The author’s strength here is her character development. Although there were many sudden tragedies, the author did such an excellent job with their backgrounds and personalities that the reader is genuinely interested in them and grieve their loss.
This is a family story, and I loved most how the author tied everyone together with the historical backdrop. There are descendants of the enslaved whose lives weave with descendants of slaveowners and poor white Londoners the author interweaves with poor black Americans’ lives. The exciting part about books (and movies) like this is all the tension built up between the families and wondering when everyone will meet up with one another!
As the author detailed their lives, I knew they would intersect at some point, and I was eager to see how it would all play out. It was like reading about a generation of people all connected in a six-degrees of separation kind of way – that all people on average are six or fewer, social connections away from each other.
An example of this in the book is when Samuel, Winifred, and Jeremey Davis, the black family from Harlem, moved to London in 1952. Leading up to this, we have already met the white family in London (because the author starts in 1887 and moves time forward). Thus, the anticipation is already there as to which of Polly’s descendants will meet one of the Davis’s. Little Jeremy was five years old in 1952, but by the time he is an adult, he meets one of the great-great-great granddaughters of the London family, and they marry, giving birth to the little girl from the prologue.
It’s juicy ya’ll!
The author does a good job of recounting the family’s past throughout, so it continually reminds the reader of how it all started and how everyone is connected. The overall message of the book seems to be that it does not matter if you are rich or poor, slave or free, black or white; we are all part of the human family, a family that would flourish much more smoothly if biases like racism, sexism, and classism did not exist.
“Being born poor was a scar that never faded.”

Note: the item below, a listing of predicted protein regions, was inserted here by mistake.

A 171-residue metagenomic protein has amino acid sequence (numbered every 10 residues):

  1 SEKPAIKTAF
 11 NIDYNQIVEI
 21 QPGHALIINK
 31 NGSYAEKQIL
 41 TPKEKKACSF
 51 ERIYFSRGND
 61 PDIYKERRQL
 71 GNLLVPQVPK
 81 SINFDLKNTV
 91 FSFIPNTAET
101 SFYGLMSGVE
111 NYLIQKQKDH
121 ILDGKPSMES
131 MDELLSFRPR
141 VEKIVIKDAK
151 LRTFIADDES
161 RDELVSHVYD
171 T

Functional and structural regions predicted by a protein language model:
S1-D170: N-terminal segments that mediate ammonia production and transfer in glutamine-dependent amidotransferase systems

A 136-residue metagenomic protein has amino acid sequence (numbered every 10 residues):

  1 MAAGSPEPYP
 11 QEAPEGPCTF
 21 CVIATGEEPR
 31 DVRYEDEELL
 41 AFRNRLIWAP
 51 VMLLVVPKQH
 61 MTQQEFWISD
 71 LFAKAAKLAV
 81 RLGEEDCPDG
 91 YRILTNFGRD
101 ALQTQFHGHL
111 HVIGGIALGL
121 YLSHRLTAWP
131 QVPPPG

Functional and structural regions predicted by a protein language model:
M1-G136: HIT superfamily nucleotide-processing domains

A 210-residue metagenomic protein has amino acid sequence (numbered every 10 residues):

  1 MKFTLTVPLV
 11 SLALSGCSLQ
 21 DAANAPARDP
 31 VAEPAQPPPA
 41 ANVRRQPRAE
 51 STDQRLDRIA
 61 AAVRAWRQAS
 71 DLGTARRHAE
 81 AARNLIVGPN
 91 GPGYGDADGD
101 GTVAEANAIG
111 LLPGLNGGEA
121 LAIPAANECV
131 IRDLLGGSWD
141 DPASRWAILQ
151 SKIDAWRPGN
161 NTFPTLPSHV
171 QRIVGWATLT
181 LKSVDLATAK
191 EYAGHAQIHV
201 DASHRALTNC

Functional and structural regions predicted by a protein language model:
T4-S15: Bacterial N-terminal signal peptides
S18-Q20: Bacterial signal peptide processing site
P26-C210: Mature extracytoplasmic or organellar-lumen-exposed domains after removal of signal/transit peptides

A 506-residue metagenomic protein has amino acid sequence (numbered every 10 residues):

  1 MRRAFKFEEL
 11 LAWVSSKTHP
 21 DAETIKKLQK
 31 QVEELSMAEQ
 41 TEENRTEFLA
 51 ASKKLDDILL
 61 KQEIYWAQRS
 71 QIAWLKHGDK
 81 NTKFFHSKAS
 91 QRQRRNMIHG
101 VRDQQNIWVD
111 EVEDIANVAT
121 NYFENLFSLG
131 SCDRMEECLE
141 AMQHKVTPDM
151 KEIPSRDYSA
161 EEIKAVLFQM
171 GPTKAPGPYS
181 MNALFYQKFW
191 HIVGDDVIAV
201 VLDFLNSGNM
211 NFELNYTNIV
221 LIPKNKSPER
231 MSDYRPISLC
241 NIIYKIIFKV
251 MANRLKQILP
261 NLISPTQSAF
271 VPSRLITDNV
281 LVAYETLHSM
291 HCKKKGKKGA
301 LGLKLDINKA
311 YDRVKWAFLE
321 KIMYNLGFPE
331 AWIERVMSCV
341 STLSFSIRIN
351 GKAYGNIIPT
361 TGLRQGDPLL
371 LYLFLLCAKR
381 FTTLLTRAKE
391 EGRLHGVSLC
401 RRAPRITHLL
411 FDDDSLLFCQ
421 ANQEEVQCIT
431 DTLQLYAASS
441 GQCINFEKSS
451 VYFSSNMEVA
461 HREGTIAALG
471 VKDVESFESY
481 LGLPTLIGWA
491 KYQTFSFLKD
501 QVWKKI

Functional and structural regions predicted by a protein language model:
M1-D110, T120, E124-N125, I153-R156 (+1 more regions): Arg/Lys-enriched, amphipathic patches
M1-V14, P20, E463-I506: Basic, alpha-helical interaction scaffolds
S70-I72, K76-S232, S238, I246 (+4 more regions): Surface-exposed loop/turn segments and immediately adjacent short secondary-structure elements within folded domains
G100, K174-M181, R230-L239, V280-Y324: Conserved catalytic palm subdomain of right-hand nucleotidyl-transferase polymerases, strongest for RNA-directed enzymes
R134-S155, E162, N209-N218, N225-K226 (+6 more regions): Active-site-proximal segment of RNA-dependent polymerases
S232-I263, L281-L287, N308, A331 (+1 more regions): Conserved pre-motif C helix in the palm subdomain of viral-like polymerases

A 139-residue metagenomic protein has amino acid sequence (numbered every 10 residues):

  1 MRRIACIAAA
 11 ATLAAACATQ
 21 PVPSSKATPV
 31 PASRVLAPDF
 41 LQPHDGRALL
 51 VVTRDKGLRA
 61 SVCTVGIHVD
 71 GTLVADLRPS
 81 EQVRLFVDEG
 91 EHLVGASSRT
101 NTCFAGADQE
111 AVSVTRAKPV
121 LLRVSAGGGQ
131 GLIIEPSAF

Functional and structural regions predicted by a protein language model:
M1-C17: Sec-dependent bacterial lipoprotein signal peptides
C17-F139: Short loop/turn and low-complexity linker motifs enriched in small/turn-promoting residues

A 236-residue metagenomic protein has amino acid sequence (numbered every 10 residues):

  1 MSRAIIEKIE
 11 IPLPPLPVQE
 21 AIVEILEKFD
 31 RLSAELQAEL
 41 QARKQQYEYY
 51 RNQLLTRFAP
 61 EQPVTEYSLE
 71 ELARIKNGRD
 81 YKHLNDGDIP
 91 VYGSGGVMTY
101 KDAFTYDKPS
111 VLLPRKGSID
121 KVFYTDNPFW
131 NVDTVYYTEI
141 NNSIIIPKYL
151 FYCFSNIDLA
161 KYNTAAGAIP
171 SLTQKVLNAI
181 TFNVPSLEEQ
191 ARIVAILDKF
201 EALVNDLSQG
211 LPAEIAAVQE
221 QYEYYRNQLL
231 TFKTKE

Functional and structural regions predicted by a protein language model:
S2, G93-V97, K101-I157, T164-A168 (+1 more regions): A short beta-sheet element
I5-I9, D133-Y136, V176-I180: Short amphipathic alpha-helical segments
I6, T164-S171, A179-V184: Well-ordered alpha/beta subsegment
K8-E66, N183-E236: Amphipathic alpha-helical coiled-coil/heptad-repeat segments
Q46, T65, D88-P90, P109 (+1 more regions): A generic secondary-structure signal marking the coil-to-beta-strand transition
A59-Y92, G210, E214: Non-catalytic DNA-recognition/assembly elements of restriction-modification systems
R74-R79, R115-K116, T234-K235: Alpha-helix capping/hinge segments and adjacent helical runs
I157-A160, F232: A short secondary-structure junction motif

“She had never experienced racial hatred first hand, so had no real idea of how it could erode a person’s whole life.”
Wherever you are in the world, welcome. I have been MIA a minute, and I’ve noticed an uptick of Freedom Readers to this blog. You guys are fantastic.
If you have not already done so, be sure to visit the About Page to learn more about me and this blog.
My name is Yecheilyah, pronounced e-SEE-li-yah, aka EC. It is a Hebrew name meaning Yah Lives. In case you are wondering, I was not born with this name. I follow in the footsteps of Maya Angelou, Ntozake Shange, Sonia Sanchez, Amiri Baraka, Malcolm X, Muhammad Ali, Kwame Ture, and others who are not widely known by their birth names.
At some point, I imagine these people, like I, have awakened to a truth that demanded a better version of themselves and a better way of living. Not only did they strive to change their perspective on life, but they changed their names to fit the newly developed person, they became. (I am drafting an article called “The Power of Your Name,” about the vital role our name plays in author branding. I should have it ready for you sometime next week).
Speaking of growing, this blog is so much more than what it was. It is the primary platform from which I share my work and the work of others. From our home office, living room, or bedroom, we can reach people worldwide. Isn’t that amazing? While I don’t intend to blog forever, I hope what I share here serves a purpose. With so many people home now because of this global pandemic, I take my role as writer/author/blogger even more seriously than ever. I know now more than any other time the power of the written word and its capability to change lives.